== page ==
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Fed promises ‘patient’ approach to rate hikes

WASHINGTON — The Federal Reserve is signaling that it’s edging closer to raising interest rates from record lows because of a strengthening U.S. economy and job market. But it is promising to be “patient” in determining when to raise rates.

The Fed said Wednesday after a two-day meeting that this “patient” approach is consistent with what it called its “previous” guidance that it expected to keep the rate near zero for a “considerable time.”

The Fed gave no specific guidance on when the first rate hike might occur.

Most private economists believe that the first rate hike will occur in June as long as the inflation outlook doesn’t remain persistently below its target rate of 2 percent. In an updated economic forecast, the Fed lowered its inflation forecast for next year to 1 percent to 1.6 percent.

The Fed’s action was approved on a 7-3 vote. The fact that three Fed officials dissented from the majority view was evidence of the internal battles inside the Fed at the moment as the central bank tries to transition from an extended period of ultra-low interest rates to a period when it begins to raise rates. The Fed has not raised rates in more than eight years.

The dissents included Dallas Fed President Richard Fisher and Philadelphia Fed President Charles Plosser, two of the Fed’s leading hawks, officials who believe the Fed needs to emphasize the fight against inflation more than the battle to boost employment. But Narayana Kocherlakota, president of the Fed’s Minneapolis regional bank, also dissented. He is a leading dove, an official who has pushed for more efforts to boost employment.

The Fed’s decision to move to a “patient” approach had been expected given the significant gains this year in the labor market. The economy created 321,000 jobs in November, keeping on track for the healthiest year for job growth since 1999, with the unemployment rate now down to 5.8 percent. That is close to the 5.2 percent to 5.5 percent unemployment rate that the central bank considers maximum employment.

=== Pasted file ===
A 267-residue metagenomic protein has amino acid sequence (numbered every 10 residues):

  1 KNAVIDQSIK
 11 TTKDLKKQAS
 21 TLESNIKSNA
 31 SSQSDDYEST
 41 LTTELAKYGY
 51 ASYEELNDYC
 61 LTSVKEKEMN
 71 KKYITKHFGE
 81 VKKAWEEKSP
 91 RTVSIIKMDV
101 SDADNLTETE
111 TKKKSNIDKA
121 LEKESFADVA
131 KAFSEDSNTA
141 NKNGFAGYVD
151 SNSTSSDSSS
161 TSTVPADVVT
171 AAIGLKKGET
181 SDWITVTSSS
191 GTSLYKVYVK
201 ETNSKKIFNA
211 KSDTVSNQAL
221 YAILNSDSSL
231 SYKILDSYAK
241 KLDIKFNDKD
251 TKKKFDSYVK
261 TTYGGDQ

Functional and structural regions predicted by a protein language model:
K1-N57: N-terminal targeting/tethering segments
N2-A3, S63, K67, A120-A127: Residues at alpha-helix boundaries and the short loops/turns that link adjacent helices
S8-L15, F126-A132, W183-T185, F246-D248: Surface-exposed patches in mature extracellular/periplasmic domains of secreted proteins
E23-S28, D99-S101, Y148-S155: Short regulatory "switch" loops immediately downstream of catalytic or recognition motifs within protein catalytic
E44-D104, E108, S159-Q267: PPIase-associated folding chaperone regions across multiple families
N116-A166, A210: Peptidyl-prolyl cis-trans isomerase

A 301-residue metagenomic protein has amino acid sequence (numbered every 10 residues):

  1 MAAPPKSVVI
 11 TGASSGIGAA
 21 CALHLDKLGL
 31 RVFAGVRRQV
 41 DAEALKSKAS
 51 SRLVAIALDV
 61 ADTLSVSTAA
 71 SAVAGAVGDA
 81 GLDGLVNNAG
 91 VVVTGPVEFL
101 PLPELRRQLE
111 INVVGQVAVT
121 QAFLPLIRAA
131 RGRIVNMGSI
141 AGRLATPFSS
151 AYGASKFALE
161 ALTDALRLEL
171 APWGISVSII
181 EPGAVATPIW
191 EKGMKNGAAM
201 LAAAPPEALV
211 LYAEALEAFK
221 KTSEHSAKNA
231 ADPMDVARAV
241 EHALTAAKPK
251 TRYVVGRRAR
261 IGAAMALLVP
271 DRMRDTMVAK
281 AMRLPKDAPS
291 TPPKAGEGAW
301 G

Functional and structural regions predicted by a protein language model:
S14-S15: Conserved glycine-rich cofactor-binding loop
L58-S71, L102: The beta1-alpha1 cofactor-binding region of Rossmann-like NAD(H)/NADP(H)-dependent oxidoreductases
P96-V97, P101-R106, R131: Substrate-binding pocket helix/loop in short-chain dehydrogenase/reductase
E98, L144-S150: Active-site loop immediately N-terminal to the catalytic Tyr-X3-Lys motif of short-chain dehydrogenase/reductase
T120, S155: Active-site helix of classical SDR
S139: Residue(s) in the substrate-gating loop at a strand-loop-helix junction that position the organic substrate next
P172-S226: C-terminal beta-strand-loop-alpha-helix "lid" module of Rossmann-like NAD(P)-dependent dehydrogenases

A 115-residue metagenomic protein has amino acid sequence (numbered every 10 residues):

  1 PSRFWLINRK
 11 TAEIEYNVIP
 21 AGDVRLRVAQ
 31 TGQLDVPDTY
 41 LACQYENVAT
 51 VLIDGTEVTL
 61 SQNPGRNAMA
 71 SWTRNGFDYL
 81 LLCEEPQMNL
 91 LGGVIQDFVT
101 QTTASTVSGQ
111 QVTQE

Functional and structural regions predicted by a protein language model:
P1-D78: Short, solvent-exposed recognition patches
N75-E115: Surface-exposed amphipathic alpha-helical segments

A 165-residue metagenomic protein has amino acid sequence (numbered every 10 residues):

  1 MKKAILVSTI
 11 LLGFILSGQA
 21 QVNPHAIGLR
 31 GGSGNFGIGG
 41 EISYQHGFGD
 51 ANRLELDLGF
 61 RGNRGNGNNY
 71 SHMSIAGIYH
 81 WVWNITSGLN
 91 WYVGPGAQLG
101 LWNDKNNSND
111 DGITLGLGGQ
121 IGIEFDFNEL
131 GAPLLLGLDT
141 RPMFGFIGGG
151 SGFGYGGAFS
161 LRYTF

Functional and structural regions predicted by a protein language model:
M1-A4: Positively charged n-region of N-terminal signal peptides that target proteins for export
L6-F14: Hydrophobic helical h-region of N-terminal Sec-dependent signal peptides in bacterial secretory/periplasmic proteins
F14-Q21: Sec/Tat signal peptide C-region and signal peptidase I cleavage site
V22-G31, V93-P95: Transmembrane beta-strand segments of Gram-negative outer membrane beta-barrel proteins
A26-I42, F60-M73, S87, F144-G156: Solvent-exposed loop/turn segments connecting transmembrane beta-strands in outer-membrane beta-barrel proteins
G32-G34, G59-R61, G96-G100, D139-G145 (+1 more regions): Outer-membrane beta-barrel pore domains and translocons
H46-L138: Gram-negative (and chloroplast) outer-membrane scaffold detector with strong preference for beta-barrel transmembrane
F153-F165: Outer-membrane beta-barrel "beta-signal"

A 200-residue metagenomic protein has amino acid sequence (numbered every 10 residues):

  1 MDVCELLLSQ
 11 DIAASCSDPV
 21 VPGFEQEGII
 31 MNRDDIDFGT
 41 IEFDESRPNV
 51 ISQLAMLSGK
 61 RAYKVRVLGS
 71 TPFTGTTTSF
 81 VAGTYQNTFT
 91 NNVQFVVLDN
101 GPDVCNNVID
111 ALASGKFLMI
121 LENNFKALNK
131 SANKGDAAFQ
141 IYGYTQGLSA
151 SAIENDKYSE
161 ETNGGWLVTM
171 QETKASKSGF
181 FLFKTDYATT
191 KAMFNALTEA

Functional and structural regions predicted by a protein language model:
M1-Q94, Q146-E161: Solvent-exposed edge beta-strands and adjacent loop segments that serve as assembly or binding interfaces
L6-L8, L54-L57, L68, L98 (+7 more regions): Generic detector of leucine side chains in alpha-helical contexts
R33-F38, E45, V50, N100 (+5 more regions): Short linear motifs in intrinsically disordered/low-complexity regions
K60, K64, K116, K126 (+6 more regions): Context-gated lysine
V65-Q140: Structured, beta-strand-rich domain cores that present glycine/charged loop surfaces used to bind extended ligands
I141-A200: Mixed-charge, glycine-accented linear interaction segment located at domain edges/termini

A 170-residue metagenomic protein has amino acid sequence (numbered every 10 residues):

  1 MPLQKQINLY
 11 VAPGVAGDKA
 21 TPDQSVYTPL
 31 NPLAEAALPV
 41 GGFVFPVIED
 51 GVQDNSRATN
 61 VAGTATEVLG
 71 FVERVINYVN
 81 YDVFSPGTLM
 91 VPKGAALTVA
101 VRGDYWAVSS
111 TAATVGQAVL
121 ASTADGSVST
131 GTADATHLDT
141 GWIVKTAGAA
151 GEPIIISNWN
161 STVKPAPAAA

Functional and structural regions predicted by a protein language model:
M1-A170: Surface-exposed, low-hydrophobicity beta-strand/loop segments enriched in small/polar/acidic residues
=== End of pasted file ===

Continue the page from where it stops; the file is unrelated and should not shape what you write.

The Fed is following the pattern it set in 2004 when it moved away from the phrase “considerable period” in January of that year and substituted “patient.”: It followed that in June with the first rate hike.

The Fed’s key short-term rate has been at a record low near zero since December 2008. When the Fed does begin raising rates, the expectation is that the rate increases will be a gradual process implemented with small quarter-point moves that will leave consumer and business interest rates at historically low levels for a considerable period.

At the previous meeting in October, the Fed brought to an end its third round of bond purchases. Those bond purchases have pushed the Fed’s holdings to close to 44.5 trillion, more than four times the level of the Fed’s balance when the financial crisis hit in the fall of 2008.

While it is not adding to those bond holdings, the Fed is maintaining the current record-high level which is continuing to exert downward pressure on long-term rates.

Supporters of the bond purchases defend them as a successful attempt by the Fed to use all tools at its disposal to battle the worst economic downturn the country has seen since the Great Depression of the 1930s.

But critics of the move contend that the Fed will find it difficult to sell off its massive holdings without jolting financial markets. They also worry that the sharp increase in the money supply that was a result of the bond purchases will at some point trigger unwanted inflation and potentially inflate dangerous asset bubbles.